Are you familiar with that moment when you realize you're on a wave's crest, friend, distanced from a painful past experience so much so that you did not ascertain the pressure built up inside you?  It's uncanny how that release comes so suddenly - not necessarily changing everything, but making you more aware and amenable to personal growth that will keep such pressure-cooker tension from forming.

It's uncomfortable to experience those howling balloon moments when they conflict with our own, idiomatic status quo.  But, it also might be exactly what we need.  If life persists in calming undulation, it will not require the courage that accompanies every great discovery.

Tuesday, January 3, 2012

Squishy pea

Finger shoved far up his nose, Ezra said, "pea."

"Um.  Ezra, did you stick a pea up your nose?"  My interrogative was insufficient for a response I did not want to hear.  And, the smile spreading between my twenty-month-old's cheerful cheeks brought me dismay.

A cooked pea connotes squishiness.  Consider the softness of pea soup, for example.  But, I have learned that a cooked pea shoved relentlessly up a nose by a toddler intent on discovery does not imply friability.  Instead, that pea was like a hard pebble lodged perfectly just out of reach to everyone but a trained specialist, who swaddled my son and hooked it out whole.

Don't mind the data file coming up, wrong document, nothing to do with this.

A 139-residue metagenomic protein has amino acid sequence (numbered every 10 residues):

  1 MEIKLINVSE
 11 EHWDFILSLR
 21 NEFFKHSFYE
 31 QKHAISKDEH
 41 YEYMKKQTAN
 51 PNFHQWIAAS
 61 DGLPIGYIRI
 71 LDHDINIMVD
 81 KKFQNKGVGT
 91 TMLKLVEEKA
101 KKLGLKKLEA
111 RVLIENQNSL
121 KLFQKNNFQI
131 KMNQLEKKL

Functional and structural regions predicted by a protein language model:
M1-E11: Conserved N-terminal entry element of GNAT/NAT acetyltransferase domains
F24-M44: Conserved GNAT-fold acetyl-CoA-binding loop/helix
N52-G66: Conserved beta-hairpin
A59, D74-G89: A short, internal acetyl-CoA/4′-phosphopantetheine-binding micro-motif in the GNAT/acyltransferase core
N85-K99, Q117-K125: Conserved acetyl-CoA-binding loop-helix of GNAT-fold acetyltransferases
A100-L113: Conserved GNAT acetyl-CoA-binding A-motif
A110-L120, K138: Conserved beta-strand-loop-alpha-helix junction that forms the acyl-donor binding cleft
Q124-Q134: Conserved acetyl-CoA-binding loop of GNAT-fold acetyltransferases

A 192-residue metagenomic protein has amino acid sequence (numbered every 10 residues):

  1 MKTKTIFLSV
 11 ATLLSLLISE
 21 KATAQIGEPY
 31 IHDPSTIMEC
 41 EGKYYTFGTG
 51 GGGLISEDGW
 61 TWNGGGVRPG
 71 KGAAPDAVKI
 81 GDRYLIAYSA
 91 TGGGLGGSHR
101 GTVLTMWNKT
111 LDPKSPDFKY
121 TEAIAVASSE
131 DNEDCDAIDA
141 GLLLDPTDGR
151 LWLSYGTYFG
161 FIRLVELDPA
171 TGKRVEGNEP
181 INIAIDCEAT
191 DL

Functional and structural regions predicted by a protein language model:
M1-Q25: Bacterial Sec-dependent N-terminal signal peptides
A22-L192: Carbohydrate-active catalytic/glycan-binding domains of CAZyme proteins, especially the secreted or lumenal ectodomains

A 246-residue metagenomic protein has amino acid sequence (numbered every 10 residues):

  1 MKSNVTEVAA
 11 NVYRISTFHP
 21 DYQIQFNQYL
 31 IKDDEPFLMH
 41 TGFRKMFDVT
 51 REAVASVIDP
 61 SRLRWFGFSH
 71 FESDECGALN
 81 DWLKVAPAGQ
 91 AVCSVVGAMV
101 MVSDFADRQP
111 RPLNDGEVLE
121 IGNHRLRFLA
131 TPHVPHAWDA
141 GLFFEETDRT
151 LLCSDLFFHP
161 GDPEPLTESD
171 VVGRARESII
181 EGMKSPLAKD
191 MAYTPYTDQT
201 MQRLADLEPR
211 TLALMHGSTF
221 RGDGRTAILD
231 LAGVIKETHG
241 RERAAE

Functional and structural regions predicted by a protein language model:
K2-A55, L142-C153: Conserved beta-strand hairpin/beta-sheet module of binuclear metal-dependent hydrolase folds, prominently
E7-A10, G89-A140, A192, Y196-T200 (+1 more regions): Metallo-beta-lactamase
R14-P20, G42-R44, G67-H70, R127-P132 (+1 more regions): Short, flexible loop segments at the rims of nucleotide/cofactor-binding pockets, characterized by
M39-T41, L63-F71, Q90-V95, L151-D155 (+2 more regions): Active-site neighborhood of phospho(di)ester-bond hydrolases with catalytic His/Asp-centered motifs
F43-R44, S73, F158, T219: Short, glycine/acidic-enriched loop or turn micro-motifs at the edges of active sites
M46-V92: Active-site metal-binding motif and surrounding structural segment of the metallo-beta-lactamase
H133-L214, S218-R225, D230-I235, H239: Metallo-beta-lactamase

Stubborn pea!  But, then I'm reminded of stubborn me.  How often do I intentionally exert my own preferences over the benefit or desires of others?  Do you empathize, friend?  Do you, too, want to peel away that sticky layer of pertinacity?

Admission is a good first step.  Perhaps these need to be baby steps to learn that we shouldn't stick our own assumptions into everyone else's estimations.  I guess my toddler and I have a lot in common, but that doesn't mean I plan on sticking a pea up my nose anytime soon.